• Fully aware of the distribution of tv and prize money. My point is, that at the end of the day, there will always be an imbalance between the top teams and the smaller teams, irrespective of how the funds is distributed.

          • They’d be able to sustain themselves for sure, but will they be able to compete? Sure, with the teams that are closer in stature to them, but not against fully backed factory teams.

            Even if the budget cap was successfully implemented, Caterham and Marussia would still be propping up the back of the grid, solely because they’ve not got either the infrastructure, man power or technical staff to challenge the bigger teams. I’d say it would take one of these new smaller teams atleast 6-10 years, before they could even compete with a FI even with a budget cap and equal distribution of prize money.

            They may throw in the one or two shock performances (Marussia in Monaco), but i think sadly, that’s where it ends in this modern era of the sport.

          • But isn’t a 6-10 years timescale to achieve potential success –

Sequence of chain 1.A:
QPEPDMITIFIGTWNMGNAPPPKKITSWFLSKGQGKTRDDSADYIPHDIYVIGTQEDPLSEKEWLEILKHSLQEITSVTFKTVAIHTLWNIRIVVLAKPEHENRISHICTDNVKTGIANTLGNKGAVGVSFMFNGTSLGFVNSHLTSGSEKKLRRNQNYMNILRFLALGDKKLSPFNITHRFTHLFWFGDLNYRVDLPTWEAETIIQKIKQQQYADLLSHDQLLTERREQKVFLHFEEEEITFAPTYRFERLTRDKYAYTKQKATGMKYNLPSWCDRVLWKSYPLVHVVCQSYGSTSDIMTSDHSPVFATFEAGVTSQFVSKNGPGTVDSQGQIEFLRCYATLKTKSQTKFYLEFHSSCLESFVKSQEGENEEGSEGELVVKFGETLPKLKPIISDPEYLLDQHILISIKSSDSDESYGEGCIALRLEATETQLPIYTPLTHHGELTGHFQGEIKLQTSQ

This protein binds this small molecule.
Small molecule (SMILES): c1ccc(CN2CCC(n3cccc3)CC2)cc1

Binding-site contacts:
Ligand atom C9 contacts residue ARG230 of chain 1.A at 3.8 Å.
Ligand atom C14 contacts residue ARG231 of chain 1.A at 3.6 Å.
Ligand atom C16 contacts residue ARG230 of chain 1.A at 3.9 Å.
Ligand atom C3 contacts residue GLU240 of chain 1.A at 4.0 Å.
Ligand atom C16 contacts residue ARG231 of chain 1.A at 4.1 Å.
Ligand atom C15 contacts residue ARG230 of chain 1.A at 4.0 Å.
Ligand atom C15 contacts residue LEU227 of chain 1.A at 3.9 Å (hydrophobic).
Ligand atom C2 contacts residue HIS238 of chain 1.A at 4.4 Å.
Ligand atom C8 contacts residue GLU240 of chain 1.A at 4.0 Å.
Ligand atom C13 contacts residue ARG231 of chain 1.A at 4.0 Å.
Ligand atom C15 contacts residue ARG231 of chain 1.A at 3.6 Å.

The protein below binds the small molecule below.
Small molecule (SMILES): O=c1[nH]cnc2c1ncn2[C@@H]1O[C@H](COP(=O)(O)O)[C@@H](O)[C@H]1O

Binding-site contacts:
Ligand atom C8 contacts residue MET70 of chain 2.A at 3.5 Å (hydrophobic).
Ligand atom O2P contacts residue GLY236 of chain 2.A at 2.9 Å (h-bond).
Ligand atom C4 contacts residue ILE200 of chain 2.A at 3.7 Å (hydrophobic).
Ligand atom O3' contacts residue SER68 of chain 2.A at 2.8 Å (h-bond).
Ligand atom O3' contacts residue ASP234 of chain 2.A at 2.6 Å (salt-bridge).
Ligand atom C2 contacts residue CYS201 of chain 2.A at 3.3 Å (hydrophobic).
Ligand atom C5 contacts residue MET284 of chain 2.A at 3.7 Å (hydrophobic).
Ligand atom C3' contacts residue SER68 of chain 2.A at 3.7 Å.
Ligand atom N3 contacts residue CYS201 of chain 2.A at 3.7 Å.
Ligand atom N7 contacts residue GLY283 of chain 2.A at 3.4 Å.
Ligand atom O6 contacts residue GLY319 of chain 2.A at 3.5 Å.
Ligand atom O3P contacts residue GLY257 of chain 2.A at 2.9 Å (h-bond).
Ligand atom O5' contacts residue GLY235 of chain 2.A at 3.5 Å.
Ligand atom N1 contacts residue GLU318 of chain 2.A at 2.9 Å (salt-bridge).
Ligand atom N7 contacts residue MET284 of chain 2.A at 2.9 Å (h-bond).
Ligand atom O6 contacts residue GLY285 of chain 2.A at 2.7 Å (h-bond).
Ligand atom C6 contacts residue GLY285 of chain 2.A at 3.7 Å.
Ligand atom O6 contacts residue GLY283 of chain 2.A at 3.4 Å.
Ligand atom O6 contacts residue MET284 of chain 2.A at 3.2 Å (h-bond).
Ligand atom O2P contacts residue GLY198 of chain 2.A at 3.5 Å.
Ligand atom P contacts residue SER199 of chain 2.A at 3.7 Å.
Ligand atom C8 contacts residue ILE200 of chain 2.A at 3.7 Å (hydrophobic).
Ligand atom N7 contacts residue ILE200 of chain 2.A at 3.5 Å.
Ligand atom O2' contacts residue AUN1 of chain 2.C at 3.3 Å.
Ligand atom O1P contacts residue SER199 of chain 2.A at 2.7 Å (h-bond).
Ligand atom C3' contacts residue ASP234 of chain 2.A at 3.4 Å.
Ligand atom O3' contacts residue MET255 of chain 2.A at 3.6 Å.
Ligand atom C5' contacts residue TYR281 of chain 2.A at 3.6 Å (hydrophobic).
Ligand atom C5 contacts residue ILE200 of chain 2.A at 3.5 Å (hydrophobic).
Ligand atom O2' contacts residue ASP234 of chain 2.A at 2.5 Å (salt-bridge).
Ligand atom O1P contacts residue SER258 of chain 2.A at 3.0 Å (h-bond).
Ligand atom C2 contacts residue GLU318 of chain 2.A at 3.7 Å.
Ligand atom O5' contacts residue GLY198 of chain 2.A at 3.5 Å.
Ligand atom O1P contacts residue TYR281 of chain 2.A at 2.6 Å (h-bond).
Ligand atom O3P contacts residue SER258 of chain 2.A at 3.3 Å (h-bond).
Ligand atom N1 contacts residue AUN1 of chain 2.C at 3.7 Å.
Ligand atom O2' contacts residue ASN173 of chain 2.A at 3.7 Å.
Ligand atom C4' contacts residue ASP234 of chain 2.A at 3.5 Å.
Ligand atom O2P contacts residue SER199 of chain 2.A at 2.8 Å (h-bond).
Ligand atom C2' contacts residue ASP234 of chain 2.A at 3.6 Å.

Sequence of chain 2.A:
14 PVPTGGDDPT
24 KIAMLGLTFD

better than 3 years and BUST ?

          • Caterham very quickly got to only 1 second off in 2010 – the complexity of blown diffusers pushed them back in 2011, as it did for Williams. So, with a budget cap, they would have easily been competitive in 2010, i.e. straight away.

            Even with a slightly more equal distribution – see Southampton FC for ‘how to do it right’. Their academies were part of a TV series years back on how they were rebuilding from the bottom up, using the grass roots and not buying everyone under the sun.

            Look at the players they have produced and sold on recently – Bale, Walcott, Oxlade-Chamberlain, Lallana, Shaw, Chambers… they even had Lambert bought by Liverpool/turned into an England player, and he was in Division 4 only 5 years ago.